St. Louis County Prosecutor Voted Out After Darren Wilson Case Says He Has ‘Zero Regrets’

Photo: Getty

The outgoing St. Louis County prosecutor who oversaw the case against Darren Wilson, the Ferguson police officer who shot and killed Michael Brown in 2014, made a compelling case for why he was voted out of office in a recent interview, blaming his loss in part on activists for whom “everything...is racially motivated” and George Soros-funded groups.

Democratic St. Louis County Prosecutor Bob McCulloch made the comments in a St. Louis on the Air radio interview on Wednesday. McCulloch, who has helmed the prosecutor’s office for nearly 30 years, was voted out during the Democratic primary in a stunning upset by the reform-minded Ferguson city councilor Wesley Bell.

Advertisement

McCulloch told host Don Marsh he had no regrets about his time on the job, a remark that isn’t particularly surprising but also affirms why so many voters felt McCulloch’s time had come. The 67-year-old McCulloch led a prosecutor’s office that many county residents believed—even before his controversial handling of Wilson’s grand jury investigation—was too closely tied to the county’s police departments to hold them accountable.

As the Huffington Post noted, the “law and order” prosecutor was also criticized for aggressively prosecuting offenders brought in on drug charges—a tactic that disproportionately affected the county’s black community.

Advertisement

When asked about criticisms that he was “racially insensitive”—and whether he understood where that belief might come from—McCulloch essentially said he didn’t see color. Even when it was right in front of him.

“I can think of different press conferences when we’re announcing where we’ve filed charges against somebody, and then they would ask, ‘OK, how old is the guy?’ And I’ve got to look to see what his age is. ‘OK, what’s his race?’ and I have to look to see what the race is,” McCulloch told Marsh.

Advertisement

“I think if you look back at the cases and the way they’re handled that you’re going to see that a very comparable case, whether it’s a black defendant or a white defendant, or a Bosnian or anyone else…gets treated the same way,” he added.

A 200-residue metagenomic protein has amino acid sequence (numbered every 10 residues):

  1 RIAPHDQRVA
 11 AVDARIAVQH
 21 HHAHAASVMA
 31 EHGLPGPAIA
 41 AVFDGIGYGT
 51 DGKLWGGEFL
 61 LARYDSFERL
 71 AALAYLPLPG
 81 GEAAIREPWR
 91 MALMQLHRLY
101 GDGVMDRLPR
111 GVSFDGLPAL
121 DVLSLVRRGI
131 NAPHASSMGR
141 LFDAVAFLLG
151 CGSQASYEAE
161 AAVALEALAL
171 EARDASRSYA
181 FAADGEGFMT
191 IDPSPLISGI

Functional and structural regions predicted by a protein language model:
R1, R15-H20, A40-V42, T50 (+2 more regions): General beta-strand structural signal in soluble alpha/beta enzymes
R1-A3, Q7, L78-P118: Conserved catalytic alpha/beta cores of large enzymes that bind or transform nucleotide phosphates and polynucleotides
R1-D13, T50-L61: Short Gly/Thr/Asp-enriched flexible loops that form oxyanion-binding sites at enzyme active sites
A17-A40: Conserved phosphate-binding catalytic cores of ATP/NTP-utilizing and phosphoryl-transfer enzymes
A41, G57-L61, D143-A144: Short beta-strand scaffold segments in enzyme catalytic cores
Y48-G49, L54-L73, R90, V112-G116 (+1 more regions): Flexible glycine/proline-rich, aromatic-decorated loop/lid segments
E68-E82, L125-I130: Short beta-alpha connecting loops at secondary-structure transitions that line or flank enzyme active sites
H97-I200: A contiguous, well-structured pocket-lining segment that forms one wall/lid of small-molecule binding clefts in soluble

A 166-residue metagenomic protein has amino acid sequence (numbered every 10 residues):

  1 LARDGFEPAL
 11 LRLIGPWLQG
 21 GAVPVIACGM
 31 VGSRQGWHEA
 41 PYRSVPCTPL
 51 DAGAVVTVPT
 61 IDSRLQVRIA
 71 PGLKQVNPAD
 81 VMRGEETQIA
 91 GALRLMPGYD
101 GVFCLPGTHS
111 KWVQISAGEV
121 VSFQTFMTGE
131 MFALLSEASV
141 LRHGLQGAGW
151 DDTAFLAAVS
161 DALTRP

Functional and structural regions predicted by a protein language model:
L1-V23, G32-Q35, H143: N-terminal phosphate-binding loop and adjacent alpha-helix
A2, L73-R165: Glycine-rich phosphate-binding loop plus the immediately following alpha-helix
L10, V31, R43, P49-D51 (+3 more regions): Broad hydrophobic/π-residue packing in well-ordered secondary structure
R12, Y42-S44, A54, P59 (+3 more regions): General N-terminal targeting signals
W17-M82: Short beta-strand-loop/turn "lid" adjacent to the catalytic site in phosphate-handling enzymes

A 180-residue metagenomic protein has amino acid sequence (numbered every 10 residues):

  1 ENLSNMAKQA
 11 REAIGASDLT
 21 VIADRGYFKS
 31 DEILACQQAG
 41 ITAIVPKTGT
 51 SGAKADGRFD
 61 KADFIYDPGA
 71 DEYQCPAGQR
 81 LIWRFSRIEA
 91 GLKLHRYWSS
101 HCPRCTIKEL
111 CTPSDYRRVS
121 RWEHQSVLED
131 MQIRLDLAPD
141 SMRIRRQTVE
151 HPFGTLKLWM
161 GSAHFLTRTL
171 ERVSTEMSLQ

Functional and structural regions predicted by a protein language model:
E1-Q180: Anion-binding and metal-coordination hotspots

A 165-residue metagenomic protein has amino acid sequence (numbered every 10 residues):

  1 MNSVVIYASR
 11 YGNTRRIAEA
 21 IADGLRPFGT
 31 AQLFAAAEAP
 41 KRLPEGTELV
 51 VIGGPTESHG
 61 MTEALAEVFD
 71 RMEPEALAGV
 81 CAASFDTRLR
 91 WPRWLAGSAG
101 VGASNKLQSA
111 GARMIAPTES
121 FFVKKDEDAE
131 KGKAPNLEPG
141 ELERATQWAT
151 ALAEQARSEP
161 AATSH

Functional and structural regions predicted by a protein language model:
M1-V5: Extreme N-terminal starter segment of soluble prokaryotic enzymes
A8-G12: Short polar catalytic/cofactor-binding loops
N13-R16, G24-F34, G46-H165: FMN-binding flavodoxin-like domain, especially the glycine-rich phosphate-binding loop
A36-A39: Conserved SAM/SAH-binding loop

Marsh pressed further, prompting McCulloch to lay the blame for his widely perceived racism (back in August, a group of Oregon prosecutors walked out of a keynote speech he delivered, finding his comments “offensive and unprofessional”) on activists.

Advertisement

“I think part of the narrative is you look at a number of the people, and I won’t name any just yet, but that’s—everything to them is racially motivated,” McCulloch responded, adding that they “do a great disservice to the minority community in general, not just African-Americans.”

“People get so tired of hearing that—‘Wait a minute, this guy robbed a bank. This guy raped a woman. How is that racial that we’re prosecuting the guy for that?’” McCulloch said.

Advertisement

“Al Sharpton comes to mind immediately,” he said. “That’s how he makes his living, by continuing to make these allegations.”

In other words, the only conceivable reason someone would find McCulloch or his tenure as prosecutor racist—or, pardon, “racially insensitive”—is because they’re being paid to do so. Amazing.

Advertisement

Finally, when asked why he lost a primary he was heavily favored to win (so much so that Republicans didn’t even launch a campaign against him), McCulloch had plenty of blame to deliver—except, it seems, for himself.

“We got caught up in the Bernie Sanders crowd [that] has kind of taken over a lot of the primary,” McColluch said. He also singled out a recurring target of his, the American Civil Liberties Union, before leaning into conspiracy theories—just for good measure.

Advertisement

“I had the ACLU and other organizations funded by George Soros coming in and dumping, I think when it’s all told, it’s about a half a million dollars in to oppose my reelection. And that was just wrong,” McCulloch said.

His opponent, Bell, successfully campaigned against him by promising voters he’d change the county’s cash bail system, reducing recidivism and making the county safer by utilizing more diversionary programs.

Advertisement

St. Louis County will welcome Bell into McCulloch’s role come January, but the region’s first black county prosecutor already faces clear internal opposition to some of the reforms he wants to make in the prosecutor’s office. The career prosecutors Bell will be overseeing recently voted to unionize, aligning themselves with the St. Louis Police Officer’s Association—“one of the most aggressive police unions in the country” writes the Washington Post’s Radley Balko. In 28 years, the office had never made the move to unionize.

The move has disturbing implications: By aligning themselves with a police force widely distrusted by black St. Louis County residents, county prosecutors have undermined any appearance of independence (it should also be noted, as the St. Louis Post-Dispatch does, that the union’s business manager Jeff Roorda has courted criticism by posting and deleting racist social media posts). But as Balko aptly notes, the decision also appears to be a “direct attack” on Bell and the reforms he campaigned on.

Advertisement

McCulloch defended the attorneys’ decision, telling Marsh, “They’re concerned, you know, that somebody comes in from the outside with no experience and now all of a sudden has taken the top position, well, that limits their chances to move up and move on and remain in the office.

“I think there are legitimate concerns about that.”

Share This Story

About the author

Anne Branigin

Staff writer, The Root. Sometimes I blog slow, sometimes I blog quick. Do you have this in coconut?